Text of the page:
In late 2015, Amazon was reported to be in talks to lease 20 cargo jets from Boeing. It is also widely assumed Amazon is behind the daily air cargo flights being flown out of the air park in Wilmington, OH, a wonderful facility that once served as DHL's US hub before it shut down US domestic service, and before that for Airborne Express before it was acquired by DHL.

That "test" started with two daily flights, and has now expanded to five. The company behind the flights is also asking the third-party carrier Air Transport Services Group if service could be expanded to flights to Europe and China - and was told Yes.

Just a couple of weeks ago, Amazon opted to purchase the 75% of French package delivery company Colis Prive it didn't already own, which puts it in direct competition with FedEx and UPS in that country. Many believe Amazon will use this acquisition to better understand the parcel delivery business - and look for opportunities to innovate well beyond France.

It's worth noting that in its 10-K filing with the Securities and Exchange Commission in 2014, UPS noted the risk of having one of its largest customers "develop their own shipping and distribution capabilities," saying such a development, among others, "could materially impact the growth in our business and the ability to meet our current and long-term financial forecasts."

On top of all that now comes the new Bloomberg report, which says Amazon has plans a lot more ambitious than competing regionally with FedEx and UPS.

"A 2013 report to Amazon's senior management team proposed an aggressive global expansion of the company's Fulfillment by Amazon service, which provides storage, packing and shipping for independent merchants selling products on the company's website," Bloomberg reported. "The report envisioned a global delivery network that controls the flow of goods from factories in China and India to customer doorsteps in Atlanta, New York and London."

The project's name: Dragon Boat - and it is proceeding apace.

The end result will be the launch of a new venture called "Global Supply Chain by Amazon" as soon as this year, Bloomberg adds. As part of that strategy, Amazon plans to take on freight forwarding and brokerage services directly, eliminating a set of middlemen. 

"Amazon wants to bypass these brokers, amassing inventory from thousands of merchants around the world and then buying space on trucks, planes and ships at reduced rates," Bloomberg adds. "Merchants will be able to book cargo space on-line or via mobile devices, creating what Amazon described as a 'one click-ship for seamless international trade and shipping.'"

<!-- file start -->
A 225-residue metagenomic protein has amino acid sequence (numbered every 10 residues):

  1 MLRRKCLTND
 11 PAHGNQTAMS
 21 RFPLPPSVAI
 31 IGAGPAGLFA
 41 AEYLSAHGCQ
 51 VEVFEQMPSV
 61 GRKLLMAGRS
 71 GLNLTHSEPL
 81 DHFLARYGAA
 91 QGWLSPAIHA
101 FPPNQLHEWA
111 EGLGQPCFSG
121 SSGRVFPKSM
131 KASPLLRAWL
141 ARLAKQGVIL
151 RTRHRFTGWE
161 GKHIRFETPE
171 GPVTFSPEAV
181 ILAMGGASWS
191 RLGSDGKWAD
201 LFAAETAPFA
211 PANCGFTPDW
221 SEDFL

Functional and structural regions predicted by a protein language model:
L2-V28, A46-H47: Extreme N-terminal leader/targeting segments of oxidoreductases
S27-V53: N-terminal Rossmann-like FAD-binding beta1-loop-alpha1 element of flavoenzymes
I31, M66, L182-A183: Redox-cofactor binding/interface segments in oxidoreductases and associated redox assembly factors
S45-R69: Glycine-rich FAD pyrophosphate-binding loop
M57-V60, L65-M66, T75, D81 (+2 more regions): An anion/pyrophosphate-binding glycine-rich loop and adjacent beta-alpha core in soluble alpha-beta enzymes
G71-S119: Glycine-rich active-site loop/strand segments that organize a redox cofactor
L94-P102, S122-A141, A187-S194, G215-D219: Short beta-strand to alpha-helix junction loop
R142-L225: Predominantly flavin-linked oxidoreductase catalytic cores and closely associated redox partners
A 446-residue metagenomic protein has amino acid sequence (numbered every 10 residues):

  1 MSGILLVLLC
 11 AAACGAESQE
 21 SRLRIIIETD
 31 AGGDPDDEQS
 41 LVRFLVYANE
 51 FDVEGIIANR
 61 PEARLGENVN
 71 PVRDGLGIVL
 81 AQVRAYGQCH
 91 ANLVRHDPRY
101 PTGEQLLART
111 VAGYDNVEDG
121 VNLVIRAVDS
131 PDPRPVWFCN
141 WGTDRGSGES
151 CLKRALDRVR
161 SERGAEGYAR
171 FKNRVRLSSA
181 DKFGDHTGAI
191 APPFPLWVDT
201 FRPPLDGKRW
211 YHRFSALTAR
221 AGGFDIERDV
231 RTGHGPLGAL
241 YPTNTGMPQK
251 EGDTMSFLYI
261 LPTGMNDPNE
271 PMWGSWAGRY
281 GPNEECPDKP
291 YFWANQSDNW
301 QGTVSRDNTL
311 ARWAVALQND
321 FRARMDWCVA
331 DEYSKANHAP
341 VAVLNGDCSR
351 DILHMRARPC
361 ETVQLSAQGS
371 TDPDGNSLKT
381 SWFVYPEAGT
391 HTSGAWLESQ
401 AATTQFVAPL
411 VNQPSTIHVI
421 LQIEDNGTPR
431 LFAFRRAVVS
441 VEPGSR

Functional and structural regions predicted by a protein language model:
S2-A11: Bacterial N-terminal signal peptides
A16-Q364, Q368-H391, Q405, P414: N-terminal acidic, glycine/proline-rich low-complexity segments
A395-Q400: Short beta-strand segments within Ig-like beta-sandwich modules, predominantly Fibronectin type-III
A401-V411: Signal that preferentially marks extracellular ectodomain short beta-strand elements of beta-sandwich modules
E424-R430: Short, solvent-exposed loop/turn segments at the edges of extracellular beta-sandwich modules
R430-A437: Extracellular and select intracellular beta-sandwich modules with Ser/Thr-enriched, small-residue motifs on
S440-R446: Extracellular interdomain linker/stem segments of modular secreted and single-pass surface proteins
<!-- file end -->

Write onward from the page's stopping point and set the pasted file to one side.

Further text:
A key part of the plan, it seems clear, is to use technology to automate the often cumbersome global logistics process. Is that possible in the short term? Maybe. More on that in a second.

The goal is to move sellers from booking freight moves with DHL, UPS or FedEx to instead work directly with Amazon, the 2013 plan said. "The ease and transparency of this disintermediation will be revolutionary and sellers will flock to FBA given the competitive pricing."

Amazon will partner with third-party carriers to build the global enterprise and then gradually squeeze them out once the business reaches sufficient volume and Amazon learns enough to run it on its own, Bloomberg reports the documents said. Wow.

To this end, Amazon received a license to act as a wholesaler for ocean container shipping from the US Federal Maritime Commission on Nov. 13. Meanwhile, the Chinese Ministry of Commerce granted a similar license on Sept. 17, under the name Beijing Century Joyo Courier Service Company Limited, one of the trade names for Amazon China and Amazon Global Logistics China, according to documents posted on the Ministry of Commerce website. 

A huge assumption of this new Amazon business is that the growth in cross border eCommerce volumes will grow substantially - but that has indeed been the case recently.